Gravel road improvements get 1 percent tax moneyOct 29, 2015 By Eric Blom, Staff Writer
The money had been allocated for a different project, but county commissioners decided to use it for gravel roads instead.
Dozens of miles of roads are to receive new gravel after Fremont County Commissioners approved spending $2.5 million on the project.
The funds are coming from optional 1 percent sales tax revenues.
The money had been allocated for a different project, but commissioners decided to use it for gravel roads instead.
Decisions on which gravel roads will be repaired have not yet been made.
The county's 1 Percent Citizen's Committee recommended the commission use the money to fix gravel roads.
The group advises the county on how to allocate the revenues from the tax, which was approved in 2012.
Government leaders had promised the money would be used for roads, bridges and other infrastructure.
The committee's vote in support of the project was unanimous, Fremont County Transportation Department superintendent Dave Pendleton said.
"Wet spring conditions this year exposed treacherous roadway conditions, which is a real safety issue for school buses and the traveling public," Pendleton said in an email. "It was discussed that county funding available for gravel replacement ... is very limited."
Fremont County's current budget only includes enough money to fix about 20 miles of the county's 550 miles of gravel roads, Pendleton said. At that rate, some stretches of road would not receive new gravel for about 27 years.
Pendleton expects to be able to repair 50 to 75 miles of gravel roads with the $2.5 million allocated.
Mortimore Lane project
The money had been part of a $5 million allocation set aside for the second phase of a project to widen Mortimore Lane near Lander and add a recreation path to the road.
Commissioners previously reallocated about half of those funds to fix a number of bridges around the county.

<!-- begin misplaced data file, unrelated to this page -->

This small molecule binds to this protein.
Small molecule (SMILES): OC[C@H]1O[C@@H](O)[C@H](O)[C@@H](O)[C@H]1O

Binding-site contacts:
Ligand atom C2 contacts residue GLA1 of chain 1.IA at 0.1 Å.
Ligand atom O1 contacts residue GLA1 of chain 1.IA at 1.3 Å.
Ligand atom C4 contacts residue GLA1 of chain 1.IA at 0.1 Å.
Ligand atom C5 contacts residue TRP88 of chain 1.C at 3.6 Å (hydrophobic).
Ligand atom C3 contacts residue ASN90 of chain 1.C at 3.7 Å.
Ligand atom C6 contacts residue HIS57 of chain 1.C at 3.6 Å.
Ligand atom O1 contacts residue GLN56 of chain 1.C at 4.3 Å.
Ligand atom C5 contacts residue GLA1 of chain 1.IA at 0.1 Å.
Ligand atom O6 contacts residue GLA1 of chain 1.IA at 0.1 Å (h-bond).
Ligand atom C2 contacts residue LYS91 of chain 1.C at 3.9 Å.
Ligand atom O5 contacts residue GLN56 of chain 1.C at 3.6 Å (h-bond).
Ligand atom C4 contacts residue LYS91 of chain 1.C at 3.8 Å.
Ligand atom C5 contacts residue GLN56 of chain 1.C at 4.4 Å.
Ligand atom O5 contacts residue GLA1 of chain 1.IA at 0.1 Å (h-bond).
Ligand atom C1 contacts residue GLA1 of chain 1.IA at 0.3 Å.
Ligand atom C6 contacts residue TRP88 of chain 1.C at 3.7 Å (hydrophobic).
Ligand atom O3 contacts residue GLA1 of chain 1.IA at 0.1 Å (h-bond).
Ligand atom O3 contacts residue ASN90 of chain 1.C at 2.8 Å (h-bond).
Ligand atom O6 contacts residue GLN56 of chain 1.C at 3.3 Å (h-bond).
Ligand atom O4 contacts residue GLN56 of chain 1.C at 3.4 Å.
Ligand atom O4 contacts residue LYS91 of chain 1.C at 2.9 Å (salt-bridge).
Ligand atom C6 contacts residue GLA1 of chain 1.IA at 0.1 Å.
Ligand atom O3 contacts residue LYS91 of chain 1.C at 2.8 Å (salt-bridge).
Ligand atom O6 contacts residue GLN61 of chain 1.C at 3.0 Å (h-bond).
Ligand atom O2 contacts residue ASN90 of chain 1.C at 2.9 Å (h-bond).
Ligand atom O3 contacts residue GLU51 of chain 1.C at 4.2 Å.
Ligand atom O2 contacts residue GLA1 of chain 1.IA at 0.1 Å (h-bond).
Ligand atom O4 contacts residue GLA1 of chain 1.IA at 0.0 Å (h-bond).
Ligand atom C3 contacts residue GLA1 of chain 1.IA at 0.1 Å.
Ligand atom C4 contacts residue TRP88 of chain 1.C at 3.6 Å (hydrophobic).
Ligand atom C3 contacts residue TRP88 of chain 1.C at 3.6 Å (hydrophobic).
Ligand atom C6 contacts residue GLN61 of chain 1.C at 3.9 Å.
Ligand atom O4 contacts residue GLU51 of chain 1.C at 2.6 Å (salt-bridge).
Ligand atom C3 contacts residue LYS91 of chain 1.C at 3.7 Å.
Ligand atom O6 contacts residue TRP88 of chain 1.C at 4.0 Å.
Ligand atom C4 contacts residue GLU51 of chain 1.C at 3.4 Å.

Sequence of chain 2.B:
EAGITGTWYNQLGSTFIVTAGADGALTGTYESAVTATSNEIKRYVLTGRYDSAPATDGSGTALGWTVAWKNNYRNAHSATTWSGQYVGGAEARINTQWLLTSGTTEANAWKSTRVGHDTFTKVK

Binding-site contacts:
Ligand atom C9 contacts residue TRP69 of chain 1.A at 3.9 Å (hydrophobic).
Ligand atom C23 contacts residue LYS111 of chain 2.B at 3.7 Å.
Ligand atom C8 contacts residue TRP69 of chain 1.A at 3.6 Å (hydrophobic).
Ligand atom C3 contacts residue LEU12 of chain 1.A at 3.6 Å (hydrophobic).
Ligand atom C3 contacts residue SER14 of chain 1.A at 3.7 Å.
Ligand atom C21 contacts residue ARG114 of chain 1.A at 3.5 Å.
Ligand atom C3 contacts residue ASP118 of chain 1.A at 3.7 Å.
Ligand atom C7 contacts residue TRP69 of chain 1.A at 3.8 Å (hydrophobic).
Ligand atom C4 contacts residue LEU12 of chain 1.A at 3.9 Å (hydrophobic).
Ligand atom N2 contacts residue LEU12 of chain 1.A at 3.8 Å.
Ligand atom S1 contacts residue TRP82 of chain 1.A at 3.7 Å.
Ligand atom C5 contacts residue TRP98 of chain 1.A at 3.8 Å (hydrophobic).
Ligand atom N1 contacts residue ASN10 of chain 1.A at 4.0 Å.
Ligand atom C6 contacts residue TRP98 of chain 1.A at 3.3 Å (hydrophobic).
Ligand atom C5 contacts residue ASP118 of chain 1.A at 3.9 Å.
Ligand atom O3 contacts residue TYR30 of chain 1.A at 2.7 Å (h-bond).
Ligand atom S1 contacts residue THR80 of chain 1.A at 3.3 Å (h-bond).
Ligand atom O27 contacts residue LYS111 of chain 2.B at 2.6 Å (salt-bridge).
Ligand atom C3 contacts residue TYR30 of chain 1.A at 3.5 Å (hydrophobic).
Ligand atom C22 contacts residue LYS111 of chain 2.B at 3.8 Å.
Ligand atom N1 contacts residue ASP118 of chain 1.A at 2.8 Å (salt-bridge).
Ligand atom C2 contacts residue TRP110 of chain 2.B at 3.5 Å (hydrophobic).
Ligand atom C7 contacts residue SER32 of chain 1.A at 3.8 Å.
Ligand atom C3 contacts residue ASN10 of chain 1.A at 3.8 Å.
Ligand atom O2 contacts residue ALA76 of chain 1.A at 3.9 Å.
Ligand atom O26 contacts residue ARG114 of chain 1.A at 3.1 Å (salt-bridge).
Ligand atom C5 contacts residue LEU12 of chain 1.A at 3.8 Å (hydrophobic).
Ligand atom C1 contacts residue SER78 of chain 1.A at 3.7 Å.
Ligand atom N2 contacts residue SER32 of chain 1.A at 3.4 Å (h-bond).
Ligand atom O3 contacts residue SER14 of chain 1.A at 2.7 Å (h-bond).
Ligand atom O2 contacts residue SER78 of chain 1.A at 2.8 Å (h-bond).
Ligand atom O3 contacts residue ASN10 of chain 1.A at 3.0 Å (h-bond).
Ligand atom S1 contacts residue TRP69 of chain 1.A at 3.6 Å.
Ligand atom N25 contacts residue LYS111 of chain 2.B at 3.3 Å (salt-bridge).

Pendleton said that project will address repairs to 27 bridges and culverts that require repair of failing pieces as well as concrete sealing and bridge deck replacement. The preventive maintenance should extend the useful life of the structures and avoid the high cost of replacing them.
Engineering firm HDR is preparing bid documents for the project.
The remaining $2.5 million that had been set aside for Mortimore Lane's second phase was insufficient to cover the cost of the project, Commissioner Travis Becker said, so the 1-percent committee recommended the county board use that money to replace gravel on as many gravel roads as possible.
Pendleton said the phase-two rebuild of Mortimore Lane was moved down on the list of priorities for county infrastructure repairs.
"It is a good project, but the gravel project will have an immediate and direct impact to the lives of a greater number of people," he said.
The money now will be used to purchase gravel and to have a private contractor haul the material to the roads in need. County crews will install the gravel on the roads, Becker said.
The county does not plan to purchase and stockpile gravel with the newly allocated funds, he added.
The county's transportation department will compile a list of gravel roads and prioritize them based on several factors.
"They're putting a matrix together of all the county roads that have gravel," Becker said. "Through a point system (they're) going through all these different safety factors deciding which roads are the worst. ... Those roads will get the gravel first."